Meanwhile, as Wang and colleagues performed the experiments at CHESS, Wen and Hoffmann worked on the corresponding theory behind the transformation interaction.

"Both the experiment and the simulation agree well," Wang said. "Now we know how the atoms move. We understand the intermediate procedure."

The next step is to test ways of blocking the reverse transformation from rock salt back to wurtzite, creating a material that maintains rock salt's unique properties under ambient pressure.

And Wang's experimental process could hold promise for understanding the transformation pathway for other compounds as well.

"It can apply to all other materials," Wang said. "Just follow our way of measurement."

The research was funded by the National Science Foundation.

####

For more information, please click here

Contacts:
Media Contact:
Blaine Friedlander
(607) 254-8093


Cornell Chronicle:
Lauren Gold
(607) 255-9736

Copyright © Cornell University

If you have a comment, please Contact us.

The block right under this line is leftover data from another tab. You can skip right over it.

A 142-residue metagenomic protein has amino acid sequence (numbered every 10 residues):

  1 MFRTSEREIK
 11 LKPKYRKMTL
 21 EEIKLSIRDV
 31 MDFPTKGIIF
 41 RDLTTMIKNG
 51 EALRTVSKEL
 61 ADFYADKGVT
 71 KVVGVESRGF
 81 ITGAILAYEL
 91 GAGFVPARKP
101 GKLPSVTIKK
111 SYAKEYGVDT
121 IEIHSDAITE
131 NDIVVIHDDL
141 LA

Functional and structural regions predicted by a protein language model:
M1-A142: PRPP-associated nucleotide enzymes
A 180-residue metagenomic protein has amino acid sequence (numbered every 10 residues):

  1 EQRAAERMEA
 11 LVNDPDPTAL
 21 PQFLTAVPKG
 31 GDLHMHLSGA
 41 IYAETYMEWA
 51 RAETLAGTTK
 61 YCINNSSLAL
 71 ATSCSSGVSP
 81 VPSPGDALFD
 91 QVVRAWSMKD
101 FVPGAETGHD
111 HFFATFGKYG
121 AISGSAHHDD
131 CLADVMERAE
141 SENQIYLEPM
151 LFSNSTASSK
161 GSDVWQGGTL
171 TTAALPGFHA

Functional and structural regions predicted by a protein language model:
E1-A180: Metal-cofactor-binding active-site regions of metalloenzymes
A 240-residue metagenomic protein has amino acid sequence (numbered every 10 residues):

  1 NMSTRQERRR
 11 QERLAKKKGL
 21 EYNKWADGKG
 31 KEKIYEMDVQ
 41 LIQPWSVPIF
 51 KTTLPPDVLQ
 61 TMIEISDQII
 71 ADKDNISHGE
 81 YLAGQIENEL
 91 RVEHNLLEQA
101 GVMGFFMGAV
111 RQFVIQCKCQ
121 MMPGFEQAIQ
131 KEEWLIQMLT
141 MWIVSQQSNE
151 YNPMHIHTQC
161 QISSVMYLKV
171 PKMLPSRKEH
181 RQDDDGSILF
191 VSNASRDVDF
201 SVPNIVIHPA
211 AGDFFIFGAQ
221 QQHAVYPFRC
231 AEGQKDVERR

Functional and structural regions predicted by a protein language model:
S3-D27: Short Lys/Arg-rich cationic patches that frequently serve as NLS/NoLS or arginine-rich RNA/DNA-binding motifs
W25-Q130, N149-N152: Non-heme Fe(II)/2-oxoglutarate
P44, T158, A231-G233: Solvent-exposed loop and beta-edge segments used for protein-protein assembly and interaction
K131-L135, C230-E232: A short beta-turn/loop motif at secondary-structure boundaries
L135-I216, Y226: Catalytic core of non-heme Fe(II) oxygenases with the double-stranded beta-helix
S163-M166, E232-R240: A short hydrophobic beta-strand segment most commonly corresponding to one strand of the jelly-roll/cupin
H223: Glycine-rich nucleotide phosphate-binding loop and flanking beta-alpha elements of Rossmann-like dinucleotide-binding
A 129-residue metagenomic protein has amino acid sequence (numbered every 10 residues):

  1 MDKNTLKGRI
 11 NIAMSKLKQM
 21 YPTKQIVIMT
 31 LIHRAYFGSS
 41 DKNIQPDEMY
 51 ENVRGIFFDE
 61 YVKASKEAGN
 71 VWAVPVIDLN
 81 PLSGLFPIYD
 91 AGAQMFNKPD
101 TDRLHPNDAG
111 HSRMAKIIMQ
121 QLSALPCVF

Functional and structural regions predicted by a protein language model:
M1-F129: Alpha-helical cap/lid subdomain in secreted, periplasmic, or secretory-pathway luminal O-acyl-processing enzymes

Issuers of news releases, not 7th Wave, Inc. or Nanotechnology Now, are solely responsible for the accuracy of the content.

Bookmark:
Delicious Digg Newsvine Google Yahoo Reddit Magnoliacom Furl Facebook

Related News Press

News and information

Continuous roll-process technology for transferring and packaging flexible LSI August 29th, 2016

Meteorite impact on a nano scale August 29th, 2016

Designing ultrasound tools with Lego-like proteins August 29th, 2016

A nanoscale wireless communication system via plasmonic antennas: Greater control affords 'in-plane' transmission of waves at or near visible light August 27th, 2016

Govt.-Legislation/Regulation/Funding/Policy

Analog DNA circuit does math in a test tube: DNA computers could one day be programmed to diagnose and treat disease August 25th, 2016

New approach to determining how atoms are arranged in materials August 25th, 2016

Johns Hopkins scientists track metabolic pathways to find drug combination for pancreatic cancer August 25th, 2016

New electrical energy storage material shows its power: Nanomaterial combines attributes of both batteries and supercapacitors August 25th, 2016

Possible Futures